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Gynecol Oncol. 2019 Mar;152(3):605-611. doi: 10.1016/j.ygyno.2018.12.020. Epub 2019 Jan 5.

Association of statins, aspirin, and venous thromboembolism in women with endometrial cancer.

Author information

1
Division of Gynecologic Oncology, Department of Obstetrics and Gynecology, University of Southern California, Los Angeles, CA, USA; Norris Comprehensive Cancer Center, University of Southern California, Los Angeles, CA, USA. Electronic address: koji.matsuo@med.usc.edu.
2
Division of Gynecologic Oncology, Department of Obstetrics and Gynecology, University of Southern California, Los Angeles, CA, USA.
3
Department of Gynecologic Oncology, Saitama Medical University International Medical Center, Saitama, Japan.
4
Department of Obstetrics and Gynecology, Tokai University School of Medicine, Kanagawa, Japan.
5
Department of Obstetrics and Gynecology, Osaka University Graduate School of Medicine, Osaka, Japan.
6
Department of Obstetrics and Gynecology, Niigata University School of Medicine, Osaka, Japan.
7
Division of Gynecologic Oncology, Department of Obstetrics and Gynecology, University of Southern California, Los Angeles, CA, USA; Norris Comprehensive Cancer Center, University of Southern California, Los Angeles, CA, USA.

Abstract

OBJECTIVE:

The anti-thrombogenic effects of statins and aspirin have been reported in various malignancies but have not been well examined in endometrial cancer. This study examined the association between statin and/or aspirin use and venous thromboembolism (VTE) risk in endometrial cancer.

METHODS:

This is a multi-center retrospective study examining 2527 women with endometrial cancer between 2000 and 2015. Statin and aspirin use at diagnosis was correlated to VTE risk during follow-up on multivariable analysis.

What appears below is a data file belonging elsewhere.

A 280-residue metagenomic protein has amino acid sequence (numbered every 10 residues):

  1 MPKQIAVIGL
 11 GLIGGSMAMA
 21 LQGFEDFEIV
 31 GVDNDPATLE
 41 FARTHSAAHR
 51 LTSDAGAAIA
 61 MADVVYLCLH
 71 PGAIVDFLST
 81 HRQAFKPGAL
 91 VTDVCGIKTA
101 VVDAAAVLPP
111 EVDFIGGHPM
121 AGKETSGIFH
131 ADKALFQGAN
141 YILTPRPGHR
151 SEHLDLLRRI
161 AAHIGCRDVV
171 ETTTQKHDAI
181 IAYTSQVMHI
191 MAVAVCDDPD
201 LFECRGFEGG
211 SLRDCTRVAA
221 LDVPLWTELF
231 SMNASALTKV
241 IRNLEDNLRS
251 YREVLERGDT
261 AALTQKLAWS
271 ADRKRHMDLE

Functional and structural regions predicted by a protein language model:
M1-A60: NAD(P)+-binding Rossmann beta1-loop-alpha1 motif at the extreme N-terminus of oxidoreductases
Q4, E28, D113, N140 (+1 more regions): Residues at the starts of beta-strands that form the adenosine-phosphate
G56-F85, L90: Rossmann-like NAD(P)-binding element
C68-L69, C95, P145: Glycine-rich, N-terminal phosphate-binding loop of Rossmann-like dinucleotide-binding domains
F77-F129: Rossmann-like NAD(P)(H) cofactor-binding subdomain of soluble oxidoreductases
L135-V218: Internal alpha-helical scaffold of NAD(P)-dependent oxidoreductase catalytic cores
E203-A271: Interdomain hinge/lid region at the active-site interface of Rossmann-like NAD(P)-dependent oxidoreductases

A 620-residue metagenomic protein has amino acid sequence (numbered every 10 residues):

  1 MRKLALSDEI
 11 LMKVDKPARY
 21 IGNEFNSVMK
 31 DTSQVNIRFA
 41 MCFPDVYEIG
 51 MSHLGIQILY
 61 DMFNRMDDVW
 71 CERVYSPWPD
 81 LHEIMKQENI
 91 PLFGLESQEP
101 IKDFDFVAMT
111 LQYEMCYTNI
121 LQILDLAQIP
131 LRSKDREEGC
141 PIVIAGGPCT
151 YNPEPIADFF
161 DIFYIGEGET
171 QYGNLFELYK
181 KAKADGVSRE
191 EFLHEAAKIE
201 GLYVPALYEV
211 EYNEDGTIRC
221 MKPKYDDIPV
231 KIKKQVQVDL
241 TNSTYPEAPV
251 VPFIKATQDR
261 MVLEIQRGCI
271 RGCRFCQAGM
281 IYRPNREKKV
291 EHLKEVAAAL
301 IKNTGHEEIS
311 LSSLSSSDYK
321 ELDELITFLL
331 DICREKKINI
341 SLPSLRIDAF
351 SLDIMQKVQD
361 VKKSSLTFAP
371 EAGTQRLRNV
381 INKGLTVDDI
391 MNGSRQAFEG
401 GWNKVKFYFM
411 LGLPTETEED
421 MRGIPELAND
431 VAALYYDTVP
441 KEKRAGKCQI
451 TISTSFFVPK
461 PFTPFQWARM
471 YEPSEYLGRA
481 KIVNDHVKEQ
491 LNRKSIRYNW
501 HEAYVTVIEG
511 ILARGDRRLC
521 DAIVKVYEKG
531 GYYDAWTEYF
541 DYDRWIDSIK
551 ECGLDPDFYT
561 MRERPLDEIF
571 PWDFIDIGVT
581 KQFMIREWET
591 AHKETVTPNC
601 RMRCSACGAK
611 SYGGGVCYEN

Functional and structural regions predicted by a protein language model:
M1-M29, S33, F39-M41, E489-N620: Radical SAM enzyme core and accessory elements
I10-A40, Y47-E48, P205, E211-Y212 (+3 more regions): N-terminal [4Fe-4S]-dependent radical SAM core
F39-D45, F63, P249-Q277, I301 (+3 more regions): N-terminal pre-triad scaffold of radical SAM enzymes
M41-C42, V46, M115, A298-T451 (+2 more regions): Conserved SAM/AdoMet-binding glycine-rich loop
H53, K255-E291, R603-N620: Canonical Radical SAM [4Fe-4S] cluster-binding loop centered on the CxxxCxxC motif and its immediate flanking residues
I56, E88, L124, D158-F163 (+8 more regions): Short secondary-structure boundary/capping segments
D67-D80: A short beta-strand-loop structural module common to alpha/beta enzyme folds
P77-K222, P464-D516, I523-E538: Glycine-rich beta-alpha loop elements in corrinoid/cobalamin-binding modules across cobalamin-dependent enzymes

RESULTS:

There were 132 VTE events with a 5-year cumulative incidence rate of 6.1%. There were 392 (15.5%) statin users and 219 (8.7%) aspirin users, respectively. On multivariable analysis, statin use was associated with an approximately 60% decreased risk of VTE when compared to non-users (5-year cumulative rates 2.5% versus 6.7%, adjusted-hazard ratio [HR] 0.42, 95% confidence interval [CI] 0.19-0.92, P = 0.030) whereas aspirin did not demonstrate statistical significance (2.0% versus 6.5%, adjusted-HR 0.54, 95%CI 0.19-1.51, P = 0.24). There was a trend of joint effect between statin and aspirin although it did not demonstrate statistical significance: VTE risks for dual statin/aspirin user (adjusted-HR 0.27, 95%CI 0.04-2.07), statin alone (adjusted-HR 0.40, 95%CI 0.18-0.93), and aspirin alone (adjusted-HR 0.51, 95%CI 0.16-1.64) compared to non-use after adjusting for patient characteristics, tumor factors, treatment types, and survival events (P-interaction = 0.090). When stratified by statin type, simvastatin demonstrated the largest reduction of VTE risk (5-year cumulative rates 1.1% versus 6.7%, adjusted-HR 0.17, 95%CI 0.02-1.30, P = 0.088). Obesity, absence of diabetes mellitus, type II histology, and recurrent disease were the factors associated with decreased VTE risk with statin use (all, P-interaction<0.05).

CONCLUSION:

Our study suggests that statin use may be associated with decreased risk of VTE in women with endometrial cancer.

KEYWORDS:

Aspirin; Endometrial neoplasms; Hydroxymethylglutaryl-CoA reductase Inhibitors; Incidence; Venous thromboembolism

PMID:
30616901
DOI:
10.1016/j.ygyno.2018.12.020
[Indexed for MEDLINE]

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